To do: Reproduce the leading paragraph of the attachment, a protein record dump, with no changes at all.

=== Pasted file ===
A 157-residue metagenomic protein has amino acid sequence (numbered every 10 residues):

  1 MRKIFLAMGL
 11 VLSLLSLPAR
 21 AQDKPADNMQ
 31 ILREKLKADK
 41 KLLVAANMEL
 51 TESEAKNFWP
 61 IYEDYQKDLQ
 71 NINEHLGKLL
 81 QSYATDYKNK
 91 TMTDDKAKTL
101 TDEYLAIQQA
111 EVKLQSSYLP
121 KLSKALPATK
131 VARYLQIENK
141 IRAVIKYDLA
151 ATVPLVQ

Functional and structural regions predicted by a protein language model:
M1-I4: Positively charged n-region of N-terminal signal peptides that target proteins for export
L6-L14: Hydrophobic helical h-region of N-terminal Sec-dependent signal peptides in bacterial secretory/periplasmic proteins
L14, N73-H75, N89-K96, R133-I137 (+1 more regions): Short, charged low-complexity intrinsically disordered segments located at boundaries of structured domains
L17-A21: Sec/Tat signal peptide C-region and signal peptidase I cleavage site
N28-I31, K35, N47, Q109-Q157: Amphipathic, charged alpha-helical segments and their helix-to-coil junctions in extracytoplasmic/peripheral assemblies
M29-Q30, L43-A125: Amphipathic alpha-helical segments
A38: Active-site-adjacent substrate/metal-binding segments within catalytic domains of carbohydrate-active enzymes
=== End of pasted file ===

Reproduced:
A 157-residue metagenomic protein has amino acid sequence (numbered every 10 residues):